Mated to either a six-speed manual or continuously variable transmission (CVT), the little four-cylinder can propel the Fit to 60 mph in about eight seconds. This may not make it blisteringly quick, but it is a good second faster than most of subcompact competition.
Unfortunately, a chorus of what sounds like a million metallic bees eating one another accompanies any sprinting the Fit performs. My press demonstrator’s CVT accentuated this buzzy chorus by holding the engine at high rpms for long periods. At least the bees aren’t that thirsty: a CVT-equipped Fit is rated at a 33 mpg in the city and 41 mpg highway.
The Fit lacks the poise and crispness of other subcompacts, especially the Ford Fiesta, but it is still a pleasure to drive. The body is extremely rigid and the light curb weight makes the car feel nimble. The steering lacks feedback, but has good on-center feel and highway manners. The suspension is soft enough to absorb bumps without turning the Fit into a squish monster.
People who really love driving may be let down, but the Fit is as good a compromise between everyday livability and precision dynamics as the price and segment will allow.
All the car you will ever needMost subcompact cars have their origin in Europe or Asia, where customers are willing to sacrifice size and refinement for a cheap car that will fit on overcrowded city streets. As such, nearly all of them have shortcomings for U.S. buyers.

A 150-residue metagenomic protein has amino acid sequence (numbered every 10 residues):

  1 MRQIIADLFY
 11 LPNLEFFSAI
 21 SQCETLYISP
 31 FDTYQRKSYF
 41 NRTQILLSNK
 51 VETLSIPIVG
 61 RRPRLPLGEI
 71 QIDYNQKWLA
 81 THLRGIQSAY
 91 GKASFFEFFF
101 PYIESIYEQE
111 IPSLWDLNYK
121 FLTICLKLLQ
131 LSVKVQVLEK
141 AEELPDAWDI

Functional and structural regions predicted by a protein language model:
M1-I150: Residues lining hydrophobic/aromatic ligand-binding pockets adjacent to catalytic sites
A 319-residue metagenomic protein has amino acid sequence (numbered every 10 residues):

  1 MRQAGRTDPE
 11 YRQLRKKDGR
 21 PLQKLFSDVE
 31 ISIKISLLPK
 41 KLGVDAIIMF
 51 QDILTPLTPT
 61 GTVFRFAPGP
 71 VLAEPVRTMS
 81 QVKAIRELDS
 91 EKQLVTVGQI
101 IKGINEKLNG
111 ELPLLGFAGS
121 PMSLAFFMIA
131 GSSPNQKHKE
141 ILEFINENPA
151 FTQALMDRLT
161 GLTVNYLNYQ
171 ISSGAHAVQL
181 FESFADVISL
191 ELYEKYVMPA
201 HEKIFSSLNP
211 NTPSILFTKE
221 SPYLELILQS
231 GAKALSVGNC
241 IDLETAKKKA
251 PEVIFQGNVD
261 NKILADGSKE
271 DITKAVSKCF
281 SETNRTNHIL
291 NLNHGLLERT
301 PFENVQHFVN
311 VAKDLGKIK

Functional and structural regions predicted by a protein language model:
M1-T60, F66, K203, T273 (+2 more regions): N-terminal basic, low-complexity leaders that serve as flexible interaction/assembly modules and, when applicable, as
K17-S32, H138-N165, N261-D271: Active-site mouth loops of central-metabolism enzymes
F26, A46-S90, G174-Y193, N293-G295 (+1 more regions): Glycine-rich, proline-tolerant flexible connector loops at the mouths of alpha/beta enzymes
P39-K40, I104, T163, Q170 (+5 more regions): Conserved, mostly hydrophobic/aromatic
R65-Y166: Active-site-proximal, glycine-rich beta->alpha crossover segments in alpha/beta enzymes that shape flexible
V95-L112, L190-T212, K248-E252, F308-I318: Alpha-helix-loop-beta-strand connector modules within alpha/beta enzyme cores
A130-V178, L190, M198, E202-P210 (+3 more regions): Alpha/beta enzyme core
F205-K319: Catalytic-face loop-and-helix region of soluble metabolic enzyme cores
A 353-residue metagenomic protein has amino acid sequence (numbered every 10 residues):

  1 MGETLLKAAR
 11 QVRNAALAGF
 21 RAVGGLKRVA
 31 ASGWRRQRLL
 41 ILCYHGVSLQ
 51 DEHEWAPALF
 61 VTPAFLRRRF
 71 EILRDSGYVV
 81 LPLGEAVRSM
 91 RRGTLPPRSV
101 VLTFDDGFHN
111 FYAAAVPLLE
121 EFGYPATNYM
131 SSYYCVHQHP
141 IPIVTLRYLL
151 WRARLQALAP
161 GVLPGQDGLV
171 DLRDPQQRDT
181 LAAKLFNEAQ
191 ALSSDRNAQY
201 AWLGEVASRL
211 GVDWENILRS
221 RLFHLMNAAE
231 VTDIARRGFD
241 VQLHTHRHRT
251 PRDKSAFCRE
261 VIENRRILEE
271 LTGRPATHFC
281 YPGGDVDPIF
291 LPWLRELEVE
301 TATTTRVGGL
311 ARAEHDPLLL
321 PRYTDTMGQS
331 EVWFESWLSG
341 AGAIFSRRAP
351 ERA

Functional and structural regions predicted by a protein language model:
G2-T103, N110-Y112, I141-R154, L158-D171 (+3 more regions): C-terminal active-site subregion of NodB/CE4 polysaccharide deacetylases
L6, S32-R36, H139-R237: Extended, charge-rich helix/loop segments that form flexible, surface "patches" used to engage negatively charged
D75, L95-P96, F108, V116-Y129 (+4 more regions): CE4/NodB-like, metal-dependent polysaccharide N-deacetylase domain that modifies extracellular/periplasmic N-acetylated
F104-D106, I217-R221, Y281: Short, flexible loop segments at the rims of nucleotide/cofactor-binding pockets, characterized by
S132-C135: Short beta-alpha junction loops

Not so the Fit: it combines the exterior size and price of a subcompact with the interior room and features of a mid-size sedan. Unless customers demand all-wheel drive, there is really no demand that the Fit can’t satisfy. There are plenty of larger and more expensive cars that can’t make the same claim.
Critically, the Fit isn’t just a practical option; it also has a personality. This is partly down to the funky styling, but, more than that, the car feels charmingly purposeful, like a particularly determined pony. That is something that takes this car beyond the realm of simple transportation and truly makes this a great car for just about everyone.
- Physics-bending interior room
- Low cost
- Comfortable ride
- Excellent fuel economy
- Great available features
- Loud, coarse sounding engine
- Some interior materials feel cheap